Although he hasn’t returned, he began a donor-supported fund, in 1998, for the families he met and has been sending them financial assistance on a regular monthly basis ever since.

"They took me into their homes and their hearts, and I wanted to do something for them. I was an impassioned anti-sanctions activist. I felt this government had taken so much from the people of Iraq that I wanted to find a way to give back. Providing a small amount of money each month is one way I can do this."

Collects clothing for local Iraqis

He also collects household items and clothing for Iraqi refugee families in Lowell: In the summertime it was air-conditioners; now it’s warm clothing and blankets.

"They don’t have much when they arrive,” he says, “and they don’t know what our winters are like."

"They don’t have much when they arrive," he says, "and they don’t know what our winters are like."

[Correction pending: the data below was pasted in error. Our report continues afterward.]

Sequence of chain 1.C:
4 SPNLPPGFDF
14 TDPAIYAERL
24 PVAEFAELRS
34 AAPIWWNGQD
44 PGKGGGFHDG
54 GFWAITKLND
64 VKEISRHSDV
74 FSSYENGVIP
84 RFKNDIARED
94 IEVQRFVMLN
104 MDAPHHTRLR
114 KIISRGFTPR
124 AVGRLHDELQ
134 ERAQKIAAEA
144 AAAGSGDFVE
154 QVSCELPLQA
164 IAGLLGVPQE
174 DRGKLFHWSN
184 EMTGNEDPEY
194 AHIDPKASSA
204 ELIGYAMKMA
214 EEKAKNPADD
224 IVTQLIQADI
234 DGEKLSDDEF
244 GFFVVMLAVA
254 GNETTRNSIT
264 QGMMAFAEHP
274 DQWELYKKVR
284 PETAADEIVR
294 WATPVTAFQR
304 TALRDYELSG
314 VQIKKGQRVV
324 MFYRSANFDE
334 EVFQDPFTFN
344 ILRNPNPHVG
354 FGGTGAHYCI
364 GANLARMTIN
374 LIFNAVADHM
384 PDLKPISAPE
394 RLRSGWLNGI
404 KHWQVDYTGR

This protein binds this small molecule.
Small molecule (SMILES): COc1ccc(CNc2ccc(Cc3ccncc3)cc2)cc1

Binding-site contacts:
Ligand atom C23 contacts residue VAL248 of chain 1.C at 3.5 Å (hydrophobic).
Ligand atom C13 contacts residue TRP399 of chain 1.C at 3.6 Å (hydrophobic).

He continues writing – he has published numerous books for children – as well as working on a new idea, a one-man show about Albert Einstein. While funding cuts in schools have made it harder to sell his storytelling programs, he continues to look for opportunities to share stories with audiences of all ages.

Another project he’s working on is a book of nonfiction stories based on his experiences in Iraq from 1997-2003, his interviews with Iraqi refugees in Amman, Jordan, and his friendships with families resettled in Lowell. Getting this book published would be a dream come true, he says.

View roles Capaccio plays at his website

Mail him at 11 Lennon Road, Arlington, Mass. 02474, or call 781-641-9846.

This story was published Monday, Oct. 28, 2013.